Dover rests in the peaceful embrace of Morris County, New Jersey. It sits 31 miles west-northwest of bustling New York City, spanning 2.78 square miles. This quaint town is home to more than 18,000 people, as of the most recent data collected in the 2020 United States census.
Dover has a humid subtropical climate. This means that summers are warm and humid, while winters are cold and snowy. The month of July could be as hot as 80 degrees Fahrenheit, while January is cold, with an average temperature of 25 degrees Fahrenheit.
There was a slight decrease in the total estimated population of Dover between 2020 and 2021, based on the US Census Bureau report. In 2020, the estimated total was at 18,457 while the 2021 total is at 18,427. This accounts for a 0.16% decrease.
Dover’s population is diverse, with a mix of ethnicities and races.
|Percentage of Population
- The median age is 32.7 years
- The median household income is $66,500
Dover, New Jersey has a rich and exciting history dating back to the 1700s. The town was founded by John Jackson of Flushing, New York, who established a forge in the area. The ore for the forge came from the Dickerson Mine, which was the oldest mine in the United States. The forge contributed greatly to the tools and machines that were needed to construct the Morris Canal in 1830.
Before the canal became a major landmark in Dover, it was used to transport coal, iron, and other goods across the state. By the mid-1840s, Dover had rapidly grown and was described as picturesque with many machine shops and foundries.
Dover was incorporated as a town on April 1, 1869, within Randolph Township and became fully independent as of March 5, 1896. The town charter was amended in 1875. On May 7, 1896, Dover was reincorporated as a city and regained its status as a town on March 21, 1899, after the referendum that approved the change was invalidated by a court ruling.
Quality of Life
Dover offers a lower cost of living compared to other cities in the region. Settlers can choose from several housing options:
- single-family homes
There are also plenty of parks and recreational facilities, like the Dover Community Center, that provide classes and events for residents of all ages.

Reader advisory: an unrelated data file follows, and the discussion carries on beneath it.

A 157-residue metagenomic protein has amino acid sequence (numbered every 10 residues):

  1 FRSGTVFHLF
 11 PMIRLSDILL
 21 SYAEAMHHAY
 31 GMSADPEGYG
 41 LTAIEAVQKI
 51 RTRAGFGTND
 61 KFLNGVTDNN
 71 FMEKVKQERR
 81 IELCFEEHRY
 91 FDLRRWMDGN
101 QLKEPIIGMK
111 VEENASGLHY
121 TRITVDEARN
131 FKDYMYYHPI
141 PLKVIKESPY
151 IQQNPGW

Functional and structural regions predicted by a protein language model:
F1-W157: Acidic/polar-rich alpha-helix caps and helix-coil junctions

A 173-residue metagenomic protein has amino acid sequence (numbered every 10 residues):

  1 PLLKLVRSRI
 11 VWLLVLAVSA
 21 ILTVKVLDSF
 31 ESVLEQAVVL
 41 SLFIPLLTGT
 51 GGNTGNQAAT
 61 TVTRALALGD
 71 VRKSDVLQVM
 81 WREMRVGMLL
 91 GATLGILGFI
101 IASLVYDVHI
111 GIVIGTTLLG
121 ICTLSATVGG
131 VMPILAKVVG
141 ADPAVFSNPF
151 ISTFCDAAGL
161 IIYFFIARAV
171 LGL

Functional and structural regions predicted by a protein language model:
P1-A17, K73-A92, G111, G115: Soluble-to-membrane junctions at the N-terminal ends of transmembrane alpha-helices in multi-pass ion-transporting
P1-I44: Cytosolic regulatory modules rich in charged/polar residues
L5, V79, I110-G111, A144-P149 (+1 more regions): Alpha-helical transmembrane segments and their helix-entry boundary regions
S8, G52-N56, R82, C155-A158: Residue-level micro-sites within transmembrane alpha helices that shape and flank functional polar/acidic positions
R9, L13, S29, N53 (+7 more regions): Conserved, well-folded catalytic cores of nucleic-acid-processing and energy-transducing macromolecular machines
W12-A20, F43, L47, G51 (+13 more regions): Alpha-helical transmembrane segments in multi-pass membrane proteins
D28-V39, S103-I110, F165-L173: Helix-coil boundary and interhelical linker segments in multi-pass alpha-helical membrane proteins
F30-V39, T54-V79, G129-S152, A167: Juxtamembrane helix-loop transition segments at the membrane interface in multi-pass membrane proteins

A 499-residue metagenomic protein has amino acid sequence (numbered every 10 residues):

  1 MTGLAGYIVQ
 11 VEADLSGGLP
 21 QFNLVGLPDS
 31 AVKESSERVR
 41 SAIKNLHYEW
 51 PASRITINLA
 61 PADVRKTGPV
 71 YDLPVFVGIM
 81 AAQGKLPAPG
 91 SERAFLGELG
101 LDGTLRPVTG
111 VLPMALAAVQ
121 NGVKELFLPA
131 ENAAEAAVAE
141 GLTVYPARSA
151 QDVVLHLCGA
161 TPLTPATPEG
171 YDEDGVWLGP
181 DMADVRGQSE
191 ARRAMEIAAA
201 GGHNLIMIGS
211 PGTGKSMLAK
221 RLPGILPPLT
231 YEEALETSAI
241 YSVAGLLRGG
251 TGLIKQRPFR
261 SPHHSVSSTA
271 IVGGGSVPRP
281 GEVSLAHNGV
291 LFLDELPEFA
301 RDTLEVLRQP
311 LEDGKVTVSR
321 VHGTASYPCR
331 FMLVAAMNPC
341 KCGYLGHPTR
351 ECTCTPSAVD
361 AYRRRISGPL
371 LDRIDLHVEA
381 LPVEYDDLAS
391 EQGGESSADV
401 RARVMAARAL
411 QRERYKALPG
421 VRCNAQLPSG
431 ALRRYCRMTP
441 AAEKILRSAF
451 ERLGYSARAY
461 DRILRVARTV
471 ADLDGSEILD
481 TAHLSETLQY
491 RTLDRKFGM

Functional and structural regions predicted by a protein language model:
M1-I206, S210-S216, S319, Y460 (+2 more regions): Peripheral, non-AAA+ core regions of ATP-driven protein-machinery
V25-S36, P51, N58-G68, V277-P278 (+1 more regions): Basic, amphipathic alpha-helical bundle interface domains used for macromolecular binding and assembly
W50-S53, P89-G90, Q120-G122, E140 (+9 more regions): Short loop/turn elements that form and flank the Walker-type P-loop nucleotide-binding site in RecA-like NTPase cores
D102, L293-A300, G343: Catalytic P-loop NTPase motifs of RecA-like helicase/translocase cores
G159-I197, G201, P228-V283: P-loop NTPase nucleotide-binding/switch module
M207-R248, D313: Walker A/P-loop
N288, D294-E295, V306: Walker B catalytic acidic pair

The town has a walk score of 86 and a bike score of 51, which means the neighborhood is very walkable and most errands can be accomplished on foot.
Dover has a diverse economy with the largest industries being Retail Trade, Health Care & Social Assistance, and Administrative & Support & Waste Management Services. On the other hand, the highest-paying industries are Finance & Insurance, Utilities, and Information.
Some of the largest employers in the area include Saint Clare’s Hospital, Honeywell International, and Walmart. The town also has a small downtown area with several shops and restaurants.
Parks and Recreation
You can find several parks and recreational facilities that offer a variety of outdoor activities for residents and visitors. Crescent Field and Hamilton Field are two popular parks in the area. Crescent Field has a playground and sports fields, while Hamilton Field offers a skate park and basketball court. Dover also has several hiking and biking trails, including the Patriot’s Path and the Morris Canal Greenway.
Events and Festivals
Dover is brimming with events and festivals all year round. Saturdays from June to October bring the famous Dover Farmers’ Market, while the Dover Arts Walk showcases the skills of local musicians and artists. The town also has a Fourth of July celebration with fireworks and live music.
There are several healthcare facilities in Dover including Saint Clare’s Hospital and Dover General Hospital. These institutions provide various services including emergency care, surgery, and specialized treatments.
Below is the health coverage breakdown of Dover’s population:
|Type of Health Coverage
|Percentage of Population
|Military or VA Plans
Primary care physicians in Morris County see 963 patients per year on average, which represents a 1.13% decrease from the previous year.
Dover has six elementary schools, one middle school, and one high school. All under the Dover Public School District. The district also offers preschool programs and adult education classes. You can also find several private schools in the area such as St. Mary’s School and The Craig School.
Dover is located near several major highways, including Route 46, Route 10, and Interstate 80. A train station is also available in the locality, offering transportation to New York and other locations. The town is served by several bus routes, including NJ Transit buses and Lakeland Bus Lines.
Dover is covered by about 43 miles of roadways. 34 miles are maintained by the municipality, 5 miles by Morris County, and 4 miles by the New Jersey Department of Transportation.
In May 2010, the town had nearly 43 miles of roadways. The municipality maintained 34.39 miles out of it, while Morris County and the New Jersey Department of Transportation maintained 4.85 miles and 3.60 miles, respectively.
Must-Visit Places in Dover NJ
Dover is a small town with a lot of charm! Here are some places to visit in the area:
Dover Little Theatre. A must-see hidden gem for theater lovers. The theater has a variety of show offerings and always puts heart into its artistry.
The Baroque Orchestra of New Jersey. Enjoy orchestra music at affordable prices with Baroque Orchestra. Their four-concert season encompasses all musical periods, including new modern classical works, and they also offer a summer music festival that includes concerts, chamber music, cabarets, and full opera performances
Marcade. Marcade is a jolly place filled with nostalgic games from the past and transports visitors back to the carefree times of the 80s and 90s. Fill the room with echoes of laughter while indulging in the array of games, and reliving memories of youth and simpler times!